The picture begins at a point of derangement and just keeps soaring. In adapting his own novel for the screen with the director Neil Jordan, Patrick McCabe has retained the jittery first-person perspective of his unhinged hero Francie, though the medium of film allows for some punchy interplay between the voice-over supplied by the older Francie, and the ramblings of his 13-year-old incarnation, who is the subject of the story. The younger Francie trades questions and answers and archaic mutterings with his unseen adult self, though this device doesn't pull you out of the movie - it gives a tangible identity to the voice that is echoing in the child's head, and denies the voice-over its conventional function, which is to provide a cool distance between the story-teller and the story. In fact, Jordan and McCabe don't offer any reprieves: they tangle you up in Francie's madness so that you can't separate the world from his hallucinations.
The film has the appearance of a rites-of-passage story, with the nostalgic softness of its photography, and the rounded little vignettes about how eccentric adults seem to be to the young. In early scenes, it feels as though Jordan is toying with our preconceptions, exaggerating the idyllic Swallows and Amazons atmosphere of Francie's riverside adventures to the point of parody. In the same way that the boy keeps the town's gossip amused with a cheeky-chappy routine that disguises his internal confusion, Jordan initially placates his audience by serving up an imitation of the vacuum-packed version of childhood that has been the chief export of European cinema. But The Butcher Boy departs from the route of the rites-of-passage movie; it doesn't darken as it progresses, or peel away any false surfaces, the sustained delirium of its tone simply eats into you. And Francie doesn't mature or progress: like Oskar in The Tin Drum, he is a human full stop; life just carries on around him.
Jordan has taken several cues from Volker Schlondorff's film of The Tin Drum, most obviously in the casual presentation of extraordinary events. When the Virgin Mary appears to Francie, it is an occasion no more remarkable than running into a friend at the greengrocer's, a feeling increased by Our Lady's habit of cursing sweetly at the boy, and Francie's manner as referring to her as "missus". Even the sudden and shocking act of violence that provides the film with the closest thing it has to a climax comes out of nowhere, rendered with neither passion nor sensationalism.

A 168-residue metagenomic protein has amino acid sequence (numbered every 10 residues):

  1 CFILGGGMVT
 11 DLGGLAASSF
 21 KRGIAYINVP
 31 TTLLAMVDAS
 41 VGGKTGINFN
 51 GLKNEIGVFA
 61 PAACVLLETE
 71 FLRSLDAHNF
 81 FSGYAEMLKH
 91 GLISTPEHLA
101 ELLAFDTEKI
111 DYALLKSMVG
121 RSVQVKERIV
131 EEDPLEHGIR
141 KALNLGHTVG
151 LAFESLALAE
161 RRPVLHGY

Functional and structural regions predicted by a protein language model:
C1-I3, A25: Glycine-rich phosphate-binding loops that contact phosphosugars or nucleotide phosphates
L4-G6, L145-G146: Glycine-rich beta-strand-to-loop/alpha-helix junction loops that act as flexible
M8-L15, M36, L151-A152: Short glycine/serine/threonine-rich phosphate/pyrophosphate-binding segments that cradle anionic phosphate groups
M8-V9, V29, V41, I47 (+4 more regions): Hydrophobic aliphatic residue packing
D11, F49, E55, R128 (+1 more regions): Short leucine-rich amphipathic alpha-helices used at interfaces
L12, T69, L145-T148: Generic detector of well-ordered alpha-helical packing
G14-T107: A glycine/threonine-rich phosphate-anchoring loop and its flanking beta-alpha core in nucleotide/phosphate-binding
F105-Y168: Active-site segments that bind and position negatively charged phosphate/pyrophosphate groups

The picture has been styled in imitation of Francie's mind, where innocent details are consigned for reinterpretation. The beastly Mrs Nugent (Fiona Shaw) calls Francie a pig, and as he begins to act like the animal he is accused of resembling, the porcine motifs pile up. Situations that might otherwise be the source of sombre drama are viewed from an opportunistic angle consistent with Francie's way of thinking - it turns out to be a good thing that a priest dresses him up in a bonnet and pearls because in order to keep the scandal quiet, Francie is allowed to leave the boys' home where he has been sent after a family tragedy. The film doesn't suggest that he is impervious to pain, but rather that he has experienced enough of it to know how to exploit misfortune for personal gain.
Francie appears in every scene, so it is lucky that Jordan has found such a commanding actor in the newcomer Eamonn Owens. He is not called upon to illicit your sympathy, though it is a fair if unorthodox test that an actor who can remain engaging even as he is defecating on a living- room rug must be doing something right. It was also clever of Jordan to use Stephen Rea as the voice of the adult Francie, as well as in the role of Francie's alcoholic father, though I'd question the wisdom of casting Sinead O'Connor as the Virgin Mary, since the joke of having the Pope's most notorious critic playing a religious icon, while a neat one, places the film's hermetic fairy-tale universe in jeopardy.
The most heartening aspect of The Butcher Boy is that it represents Neil Jordan's return to what his first three films - Angel, The Company of Wolves and Mona Lisa - proved he does better than any other film-maker of his generation. In his hands, the familiar seems grotesque and entrancing and seductive. He is a born dreamer; his dreams have the weight of life.Reuse content